Unanswered questions: Montreal mayor calls for meeting with Airbnb after fatal fire
Mayor Valerie Plante said Monday she requested a meeting with an Airbnb executive after a building in Old Montreal — a short-term rental hot spot — was destroyed by a fire that has left one dead and six people missing.
Short-term rentals in the city's historic district have been banned since 2018 and the mayor asked for more inspectors from the province to catch violators, admitting during a morning news conference that "the issue of illegal short-term rentals is a problem in Montreal."
She said she wrote to Nathan Rotnam, Airbnb's regional lead for northeast U.S. and Canada, to set up a meeting.
On Sunday night, firefighters found the body of a female occupant who was missing from the fire in the heritage building built in 1890. Nine people escaped the blaze, which happened last Thursday at the building at the corner of Port Street and Place d'Youville. Two people were still recovering in the burn unit at the Centre hospitalier de l'Université de Montréal as of Monday morning.
As fire crews focus their efforts on finding the remaining missing people, several questions remain unanswered about the building where the tragedy happened.
Officials initially believed only one person was missing, but later learned that several units in the building were short-term rentals, or Airbnbs, making occupants difficult to track. Montreal police confirmed Monday that some of the missing victims were from other parts of Quebec, Ontario, and the U.S.
Over the weekend, a lawyer for the building's owner said that Airbnbs in the building were being operated by tenants, adding that steps had been taken to stop the practice.
Investigators and firefighters are shown at the scene following a fire in Old Montreal, Saturday, March 18, 2023, that gutted the heritage building. THE CANADIAN PRESS/Graham Hughes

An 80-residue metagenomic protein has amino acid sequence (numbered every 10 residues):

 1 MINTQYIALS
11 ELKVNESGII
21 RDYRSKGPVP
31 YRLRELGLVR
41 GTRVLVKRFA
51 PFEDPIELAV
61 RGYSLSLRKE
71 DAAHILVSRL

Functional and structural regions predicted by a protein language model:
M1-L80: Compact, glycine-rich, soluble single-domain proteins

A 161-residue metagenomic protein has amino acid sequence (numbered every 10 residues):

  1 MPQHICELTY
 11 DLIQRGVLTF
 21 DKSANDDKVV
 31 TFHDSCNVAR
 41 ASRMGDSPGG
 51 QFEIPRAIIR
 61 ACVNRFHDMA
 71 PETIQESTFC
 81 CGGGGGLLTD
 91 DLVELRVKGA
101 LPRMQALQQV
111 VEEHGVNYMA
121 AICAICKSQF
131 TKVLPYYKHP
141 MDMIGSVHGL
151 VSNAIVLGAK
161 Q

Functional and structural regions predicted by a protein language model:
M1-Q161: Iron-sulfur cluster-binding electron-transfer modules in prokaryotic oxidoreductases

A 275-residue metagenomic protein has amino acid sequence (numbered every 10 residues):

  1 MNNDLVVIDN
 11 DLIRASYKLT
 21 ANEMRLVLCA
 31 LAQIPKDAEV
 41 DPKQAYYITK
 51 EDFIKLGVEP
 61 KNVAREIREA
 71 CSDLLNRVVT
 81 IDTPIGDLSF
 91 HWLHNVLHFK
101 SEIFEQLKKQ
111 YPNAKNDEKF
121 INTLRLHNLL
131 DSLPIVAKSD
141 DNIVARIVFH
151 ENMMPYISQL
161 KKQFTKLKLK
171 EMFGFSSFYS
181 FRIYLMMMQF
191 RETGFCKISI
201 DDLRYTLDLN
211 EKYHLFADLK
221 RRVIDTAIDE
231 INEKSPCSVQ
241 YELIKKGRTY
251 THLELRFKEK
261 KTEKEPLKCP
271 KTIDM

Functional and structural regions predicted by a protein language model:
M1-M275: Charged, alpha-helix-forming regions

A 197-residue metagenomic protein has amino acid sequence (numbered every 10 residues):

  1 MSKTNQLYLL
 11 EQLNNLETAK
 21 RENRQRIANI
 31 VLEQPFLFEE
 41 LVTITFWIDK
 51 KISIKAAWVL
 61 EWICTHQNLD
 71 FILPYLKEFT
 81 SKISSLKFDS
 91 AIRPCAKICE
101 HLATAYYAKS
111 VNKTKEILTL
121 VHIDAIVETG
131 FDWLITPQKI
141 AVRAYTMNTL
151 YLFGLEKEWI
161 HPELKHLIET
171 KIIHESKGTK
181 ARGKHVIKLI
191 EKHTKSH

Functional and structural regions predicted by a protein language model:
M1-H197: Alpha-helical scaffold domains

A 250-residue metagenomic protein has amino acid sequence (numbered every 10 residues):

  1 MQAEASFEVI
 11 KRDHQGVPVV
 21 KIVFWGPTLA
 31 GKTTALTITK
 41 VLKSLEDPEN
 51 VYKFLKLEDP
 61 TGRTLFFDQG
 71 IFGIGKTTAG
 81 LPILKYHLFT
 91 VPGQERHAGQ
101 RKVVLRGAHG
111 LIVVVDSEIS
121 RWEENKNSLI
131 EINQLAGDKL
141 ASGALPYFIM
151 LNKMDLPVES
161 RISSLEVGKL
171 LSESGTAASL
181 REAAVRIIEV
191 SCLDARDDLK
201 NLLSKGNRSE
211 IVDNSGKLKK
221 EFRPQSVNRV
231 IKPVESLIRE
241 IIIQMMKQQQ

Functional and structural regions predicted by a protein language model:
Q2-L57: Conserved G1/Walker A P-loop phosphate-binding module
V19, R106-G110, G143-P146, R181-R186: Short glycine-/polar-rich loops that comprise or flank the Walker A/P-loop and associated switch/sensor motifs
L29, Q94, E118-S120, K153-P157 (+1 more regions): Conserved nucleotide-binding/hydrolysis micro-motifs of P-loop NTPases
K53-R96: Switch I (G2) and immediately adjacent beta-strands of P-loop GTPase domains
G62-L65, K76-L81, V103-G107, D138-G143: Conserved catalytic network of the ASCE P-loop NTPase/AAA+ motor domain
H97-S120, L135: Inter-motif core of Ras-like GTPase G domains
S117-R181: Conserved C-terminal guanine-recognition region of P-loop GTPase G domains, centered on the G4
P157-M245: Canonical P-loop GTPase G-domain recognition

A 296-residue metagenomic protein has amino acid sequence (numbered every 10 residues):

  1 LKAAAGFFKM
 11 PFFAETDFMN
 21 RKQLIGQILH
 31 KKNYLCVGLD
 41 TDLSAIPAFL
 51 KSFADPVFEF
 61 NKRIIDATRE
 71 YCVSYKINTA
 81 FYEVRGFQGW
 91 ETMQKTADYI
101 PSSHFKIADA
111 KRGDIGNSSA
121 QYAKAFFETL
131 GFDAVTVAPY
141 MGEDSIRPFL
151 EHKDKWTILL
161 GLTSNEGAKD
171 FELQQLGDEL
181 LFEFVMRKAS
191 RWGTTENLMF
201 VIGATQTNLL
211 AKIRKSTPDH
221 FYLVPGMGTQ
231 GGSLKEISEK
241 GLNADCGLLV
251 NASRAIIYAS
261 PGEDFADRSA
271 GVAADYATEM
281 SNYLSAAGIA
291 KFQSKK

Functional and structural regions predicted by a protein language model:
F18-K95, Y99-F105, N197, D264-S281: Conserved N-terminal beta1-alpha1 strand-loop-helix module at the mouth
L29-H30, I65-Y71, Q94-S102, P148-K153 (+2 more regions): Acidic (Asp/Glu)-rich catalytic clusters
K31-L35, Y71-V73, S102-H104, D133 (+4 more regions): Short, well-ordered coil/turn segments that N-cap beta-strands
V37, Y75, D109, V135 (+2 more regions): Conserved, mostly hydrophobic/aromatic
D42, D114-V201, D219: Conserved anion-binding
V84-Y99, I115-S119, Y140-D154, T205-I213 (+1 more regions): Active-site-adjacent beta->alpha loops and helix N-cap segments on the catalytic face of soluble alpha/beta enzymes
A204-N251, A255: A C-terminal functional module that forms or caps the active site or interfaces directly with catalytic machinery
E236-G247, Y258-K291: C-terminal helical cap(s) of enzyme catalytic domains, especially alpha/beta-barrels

The city has confirmed Airbnbs are illegal in the area where the building is located. However, a search on Monday on the Airbnb platform showed dozens of properties for rent in Old Montreal.
Investigating those properties is a complex process, the mayor said Monday.
"Even though we have the listing, we don't have the address. It needs to start with a complaint usually and we would have to have an inspector that shows up by surprise pretty much and catch tourists in a place in an apartment," she said.
She said the city could do more to regulate the prevalence of unauthorized Airbnb rentals and called on the company to do the same.
"So I'm willing to add more efforts and more inspectors, but it's not true that I will [only] do that and let the company do whatever they want and say, 'Not our fault. It's not our obligation.' It should be an obligation and it would make our life easier. And we would know who's illegal and who's legal," Plante said.
She said she requested an emergency meeting with Quebec's ministers responsible for housing and tourism to assess what actions need to be taken.